Did 14,000 on the Dow Mean Stocks Were Overvalued?

In July, major stock indices reached record levels. For the first time ever, the Dow Jones Industrial Average closed above 14,000. The S&P 500 achieved a record level as well.

Subsequently, there has been a sharp downturn in the market. Naturally, clients may wonder whether the record levels meant that stocks were overvalued, and whether this was a factor in the market drop.

We believe that stocks were reasonably valued in July, based on usual measures of valuation, and the record levels of July are not the culprit in the current weakness.

Stock Valuation
Analysts look at many measures to determine whether the market and/or individual stocks are overvalued. This is certainly true at BWFA, where we combine numerous fundamental measures of the overall economy with stock-specific measures. For example, we look at a stock’s price-earnings ratio. Understanding this ratio reveals why the overall indices can reach new highs and yet individual stocks and the overall market can be reasonably valued.

Valuing Individual Stocks
One common way to value a stock is its price-earnings (P/E) ratio. The P/E ratio measures how much investors are willing to pay for $1 of earnings.

Consider General Electric. General Electric earned $2.07 per share over the past 12 months and was recently priced at $37. Its P/E ratio was $37/$2.07, or approximately 18. This is roughly in line with the average P/E of all the stocks in the S&P 500. Given GE’s exceptional prospects in globalized markets, most analysts would argue that GE’s price is not out of line with its earnings prospects.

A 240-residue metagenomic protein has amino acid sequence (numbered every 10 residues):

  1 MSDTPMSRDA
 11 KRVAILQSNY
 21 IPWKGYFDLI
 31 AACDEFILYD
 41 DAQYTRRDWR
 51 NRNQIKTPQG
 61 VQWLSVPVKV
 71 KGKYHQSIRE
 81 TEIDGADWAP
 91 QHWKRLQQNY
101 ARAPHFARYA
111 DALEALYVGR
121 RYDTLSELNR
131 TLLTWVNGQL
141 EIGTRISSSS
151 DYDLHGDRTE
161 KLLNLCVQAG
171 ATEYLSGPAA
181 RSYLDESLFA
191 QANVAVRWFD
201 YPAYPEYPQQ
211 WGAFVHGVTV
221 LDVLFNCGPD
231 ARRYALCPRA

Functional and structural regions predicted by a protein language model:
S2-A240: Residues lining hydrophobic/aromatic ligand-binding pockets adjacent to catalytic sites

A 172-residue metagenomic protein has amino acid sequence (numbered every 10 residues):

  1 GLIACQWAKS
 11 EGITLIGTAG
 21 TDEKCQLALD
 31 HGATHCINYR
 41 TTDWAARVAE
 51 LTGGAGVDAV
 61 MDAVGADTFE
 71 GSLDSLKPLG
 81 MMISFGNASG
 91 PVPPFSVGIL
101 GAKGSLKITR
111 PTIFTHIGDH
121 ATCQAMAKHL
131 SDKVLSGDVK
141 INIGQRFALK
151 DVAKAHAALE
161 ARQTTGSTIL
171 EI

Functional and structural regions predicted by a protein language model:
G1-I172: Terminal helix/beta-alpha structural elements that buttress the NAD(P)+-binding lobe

Stocks whose earnings are expected to grow much faster than the overall market will have higher P/Es. For example, a growth stock like Garmin has a P/E ratio of 36, partly because analysts expect earnings to grow by 20% per year for the next five years. On an historical basis, a P/E in the mid 30s is not too high for a company with these earnings expectations.

It is important to note that there are pitfalls involved in relying too heavily on the P/E ratio. Most notably, earnings can be “massaged” to make a company look more profitable than it really is. Enron, Worldcom, and others showed that there is considerable leeway in using Generally Accepted Accounting Principles (GAAP) accounting methods to produce a corporation’s bottom-line earnings-per-share figure.

Another point to keep in mind is that the earnings number in the P/E ratio can be composed in various ways. Analysts frequently quote the ratio based on the past 12 months’ earnings. Sometimes, however, P/E is quoted in anticipation of next year’s earnings. Sometimes, analysts use two quarters of actual earnings and two quarters of expected earnings to arrive at a P/E ratio.

P/E of the Market
Even though an individual stock may offer reasonable value, it is possible that a preponderance of high P/E stocks will create an over-valued market. To examine this possibility, BWFA looks at the market-weighted P/E of the indices.

From Dec. 31, 1999 to the present, the P/E ratio of the S&P 500 has varied between 17 and 46.50. The average P/E during that time has been 23.44, and the high of 46.50 occurred on Dec. 31, 2001, during the heyday of the dot-com bubble. Today the P/E on the S&P 500 stands at 18.08. Thus, at least on the basis of this single measurement and recent history, the market does not appear to be overvalued.

Another use of the P/E ratio as a broad valuation method is to take its reciprocal (E/P) and view it as a “yield.” Doing this with today’s P/E of 18.08 produces an earnings yield of 5.53%. In other words, if you invest $1 in the market, you are expecting earnings of 5.53%. Comparing this yield to the yield on the 10-year U.S. Treasury note of 4.70% is a way to view the attractiveness of equities relative to bonds.

At the peak 46.50 P/E ratio, the earnings yield was 2.15%, and a Treasury note yielded 5.07%. Clearly, the broad stock market was overvalued at the time. Bonds offered better yields, and they carried almost no risk of default.

So how is it possible that broad stock market prices reached record levels, yet the market was reasonably valued? The key is earnings. Earnings have consistently grown at double-digit rates over a protracted period. Thus, although the numerator (Price) in the ratio was hitting new records, the denominator (Earnings) was actually growing more rapidly. With strong earnings by most companies, the market appears not to have been overvalued, even at its peak in July.